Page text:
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It would be hard to imagine a more pathetic hero than Alexander Deanda, who used to manage the water-meter repair shop for the San Francisco Public Utilities Commission. The 56-year-old recent retiree is being sued by the city for allegedly taking bribes from a scrap dealer for five years until 2007.
Deanda was purportedly willing to take brazen risks for pocket change. In one gambit, he supposedly sneaked off with around 5,000 pounds of brass plumbing parts stolen from the city and had them carted to a recycling plant for a little more than $3,000.
He was also unlucky. Deanda's alleged benefactor, a former used-parts broker named Sheldon Morris, became the target of a federal investigation in 2007. As part of a recent plea bargain, Morris acknowledged to a judge that he'd paid $13,348 to Deanda to steer purchases his way.
Now Deanda is defending himself against a lawsuit that, if successful, would require him to pay the city $233,797, which is the amount of money it spent buying parts from Morris, allegedly on account of bribes. To make matters more worrisome, Deanda's attorney, Daniel Bakondi, a recent graduate of Golden Gate University School of Law, seems to envision himself as more of an artist than a legal technician: "I look at the law as a chess game with a nearly unlimited number of options [sic] of which move to make, and I wield the law with a rare creativity that is very powerful in the law," Bakondi explains on his Web site.
Seemingly faithful to his self-billing, Bakondi has mounted a truly creative defense. It includes unsupported allegations that San Francisco's Public Utilities Commission has long had a "gift policy" in which employees were allowed to accept lavish trips and other presents from suppliers; that city rules designed to prevent kickbacks were "confusing"; and that in the end, the city received "quality parts and services" from Morris and thus was not harmed.
"This is like Rod Blagojevich on steroids," said San Francisco City Attorney spokesman Matt Dorsey in reference to Deanda's apparent "when in Rome" defense. "It's not true. But even if it were, it's a nonstarter. It's not a defense. It's not a defense in third grade, and it's not a defense in a court of law."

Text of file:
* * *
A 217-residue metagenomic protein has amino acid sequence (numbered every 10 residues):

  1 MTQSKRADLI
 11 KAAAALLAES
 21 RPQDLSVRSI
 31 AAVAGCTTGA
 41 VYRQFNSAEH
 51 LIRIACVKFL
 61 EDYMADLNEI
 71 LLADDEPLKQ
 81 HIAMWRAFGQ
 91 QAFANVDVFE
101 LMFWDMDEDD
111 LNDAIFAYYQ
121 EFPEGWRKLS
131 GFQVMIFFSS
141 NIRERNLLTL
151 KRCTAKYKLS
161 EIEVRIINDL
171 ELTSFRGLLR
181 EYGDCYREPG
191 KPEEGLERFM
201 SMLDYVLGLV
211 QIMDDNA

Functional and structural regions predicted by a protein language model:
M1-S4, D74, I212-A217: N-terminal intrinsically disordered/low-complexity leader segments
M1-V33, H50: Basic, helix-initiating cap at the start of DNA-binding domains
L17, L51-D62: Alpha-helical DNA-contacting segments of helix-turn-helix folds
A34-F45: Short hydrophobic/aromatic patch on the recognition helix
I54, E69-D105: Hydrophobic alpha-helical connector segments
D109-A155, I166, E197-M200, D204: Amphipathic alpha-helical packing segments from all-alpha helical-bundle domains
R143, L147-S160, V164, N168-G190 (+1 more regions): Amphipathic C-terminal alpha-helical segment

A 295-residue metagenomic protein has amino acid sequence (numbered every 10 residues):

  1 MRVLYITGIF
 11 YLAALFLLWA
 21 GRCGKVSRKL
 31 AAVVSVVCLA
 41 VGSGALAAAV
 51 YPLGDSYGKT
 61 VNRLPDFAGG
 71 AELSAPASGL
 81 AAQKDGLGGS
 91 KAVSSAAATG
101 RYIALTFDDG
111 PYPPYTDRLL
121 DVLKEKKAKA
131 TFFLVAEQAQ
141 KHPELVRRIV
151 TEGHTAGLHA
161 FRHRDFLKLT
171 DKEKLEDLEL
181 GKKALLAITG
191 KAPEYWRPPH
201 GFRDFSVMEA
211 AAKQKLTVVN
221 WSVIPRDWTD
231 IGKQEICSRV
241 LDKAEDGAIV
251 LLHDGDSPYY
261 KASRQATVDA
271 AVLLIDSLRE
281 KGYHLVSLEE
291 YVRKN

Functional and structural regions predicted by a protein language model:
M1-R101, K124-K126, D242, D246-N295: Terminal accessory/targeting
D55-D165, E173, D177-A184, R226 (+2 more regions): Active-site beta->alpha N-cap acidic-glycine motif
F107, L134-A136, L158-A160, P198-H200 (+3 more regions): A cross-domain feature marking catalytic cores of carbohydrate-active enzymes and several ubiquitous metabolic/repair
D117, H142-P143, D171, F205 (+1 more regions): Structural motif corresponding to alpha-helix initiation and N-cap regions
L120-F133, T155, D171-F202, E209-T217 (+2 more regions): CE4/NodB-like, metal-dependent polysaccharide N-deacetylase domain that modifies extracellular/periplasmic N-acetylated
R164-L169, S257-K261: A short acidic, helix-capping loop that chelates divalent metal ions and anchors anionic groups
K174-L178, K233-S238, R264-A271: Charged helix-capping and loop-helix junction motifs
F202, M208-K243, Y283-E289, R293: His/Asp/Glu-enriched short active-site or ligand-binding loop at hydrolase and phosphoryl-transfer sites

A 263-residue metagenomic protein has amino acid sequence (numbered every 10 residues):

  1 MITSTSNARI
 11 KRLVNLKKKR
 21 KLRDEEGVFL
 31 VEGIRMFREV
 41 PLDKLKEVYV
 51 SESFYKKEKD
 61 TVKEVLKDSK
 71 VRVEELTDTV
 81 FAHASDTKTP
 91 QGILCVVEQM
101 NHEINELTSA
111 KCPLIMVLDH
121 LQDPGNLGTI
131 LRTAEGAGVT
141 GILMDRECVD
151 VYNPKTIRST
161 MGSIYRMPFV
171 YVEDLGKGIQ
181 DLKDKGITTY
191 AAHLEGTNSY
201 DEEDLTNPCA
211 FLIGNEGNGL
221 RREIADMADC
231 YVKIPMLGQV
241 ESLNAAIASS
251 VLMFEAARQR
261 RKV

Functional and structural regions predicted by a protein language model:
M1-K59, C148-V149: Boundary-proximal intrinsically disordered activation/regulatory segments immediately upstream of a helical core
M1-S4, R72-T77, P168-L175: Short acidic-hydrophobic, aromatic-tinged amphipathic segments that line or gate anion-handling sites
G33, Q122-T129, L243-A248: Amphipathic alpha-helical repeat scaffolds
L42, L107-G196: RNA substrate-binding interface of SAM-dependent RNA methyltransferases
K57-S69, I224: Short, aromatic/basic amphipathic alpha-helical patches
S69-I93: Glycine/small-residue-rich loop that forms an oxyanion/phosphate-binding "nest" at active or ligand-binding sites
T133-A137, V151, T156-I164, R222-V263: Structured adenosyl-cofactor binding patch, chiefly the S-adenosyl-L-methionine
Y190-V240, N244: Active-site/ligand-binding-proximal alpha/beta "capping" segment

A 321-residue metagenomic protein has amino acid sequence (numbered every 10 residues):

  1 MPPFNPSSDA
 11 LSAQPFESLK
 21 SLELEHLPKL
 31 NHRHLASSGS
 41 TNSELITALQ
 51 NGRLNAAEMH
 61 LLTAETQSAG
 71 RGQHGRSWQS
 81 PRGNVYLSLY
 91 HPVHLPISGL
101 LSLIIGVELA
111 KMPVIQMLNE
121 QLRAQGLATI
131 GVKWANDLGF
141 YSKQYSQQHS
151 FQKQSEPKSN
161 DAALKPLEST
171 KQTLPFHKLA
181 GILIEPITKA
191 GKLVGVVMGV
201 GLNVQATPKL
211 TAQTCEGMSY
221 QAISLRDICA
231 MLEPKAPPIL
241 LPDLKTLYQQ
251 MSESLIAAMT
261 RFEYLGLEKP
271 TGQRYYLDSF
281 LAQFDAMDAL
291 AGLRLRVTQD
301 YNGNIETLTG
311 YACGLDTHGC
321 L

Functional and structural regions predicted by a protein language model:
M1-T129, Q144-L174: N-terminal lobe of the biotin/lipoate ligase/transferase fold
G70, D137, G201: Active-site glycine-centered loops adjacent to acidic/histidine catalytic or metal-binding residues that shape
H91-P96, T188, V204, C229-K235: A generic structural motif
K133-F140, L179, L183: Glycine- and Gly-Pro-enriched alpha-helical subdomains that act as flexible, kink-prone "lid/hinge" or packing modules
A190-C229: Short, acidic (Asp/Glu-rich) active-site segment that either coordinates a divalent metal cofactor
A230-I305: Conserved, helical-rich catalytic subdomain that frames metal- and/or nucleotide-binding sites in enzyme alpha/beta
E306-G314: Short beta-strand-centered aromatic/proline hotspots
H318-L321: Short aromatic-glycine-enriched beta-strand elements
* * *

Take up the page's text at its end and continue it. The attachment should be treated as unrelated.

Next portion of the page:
"I think 'when in Rome' is a mischaracterization," said Bakondi, who declined a request to arrange a conversation with his client. Deanda, he says, "never accepted bribes at all."
Left unnoted by Dorsey is the undeniable, if pathetic, charm of the deposed Illinois governor whose blithe publicity tour, in which he pointed fingers at everyone save himself, earned him an offer to appear on reality TV.
In a similar vein, I believe Deanda, who didn't return a message left on his answering machine, deserves a place in our hearts as a rascal we can't help but love. He's a pitiable San Francisco antihero whose situation captures the spirit of his time. Deanda may well not have committed the crimes he's accused of. But the city attorney's account of an apparently clumsy, purportedly dishonest employee who supposedly padded his wallet by less than $3,000 per year is a story worth noting because, when it comes to milking the city for money, Deanda's alleged activities paint him as a mere minnow in a vast sea of sharks.
Other city employees may not have broken the law, as Deanda is accused of doing. But San Francisco is a company town where gaming the city for your own advantage is legal, but nonetheless deplorable.
During the current economic-disaster-era city budget cycle, San Francisco is cutting programs for the poor, addicts, the mentally ill, and the elderly. Meanwhile, it is preserving perks for overtime-gobbling firemen, money-wasting policemen, and retirement-padding bus drivers who have gamed and bloated city payrolls. Last year, 2,450 city employees each pulled in more than $140,000 per year, not counting health, retirement, and deferred compensation benefits. If the salary gamers of San Francisco's city government formed a nation, it would be Liechtenstein, the richest country per capita in the world.
These numbers don't include the hundreds of millions of dollars of city money paid to agencies with overpaid employees. Last week I spoke to a police officer who described how at least half a dozen colleagues were being paid six-figure salaries for secretarial jobs easily performed by $40,000-per-year clerks. A Muni insider explained last week how one bus driver on the verge of retirement angled to move to the more highly compensated night shift, so the bigger salary could be used as a benchmark for calculating pension benefits. Last year a group of retired firefighters obtained a settlement of nearly $1 million because they hadn't been fully reimbursed by the city for "time coming," the term for a cushy scheme Fire Department employees have arranged for themselves to pad their income. They sign up for pointless committee meetings to earn deferred time off, requiring other firefighters to fill their place, creating more empty time slots still — so that everybody can take a payout upon retirement.
Now, unions representing the police and fire departments are pressing to maintain the status quo, with the mayor apparently on their side.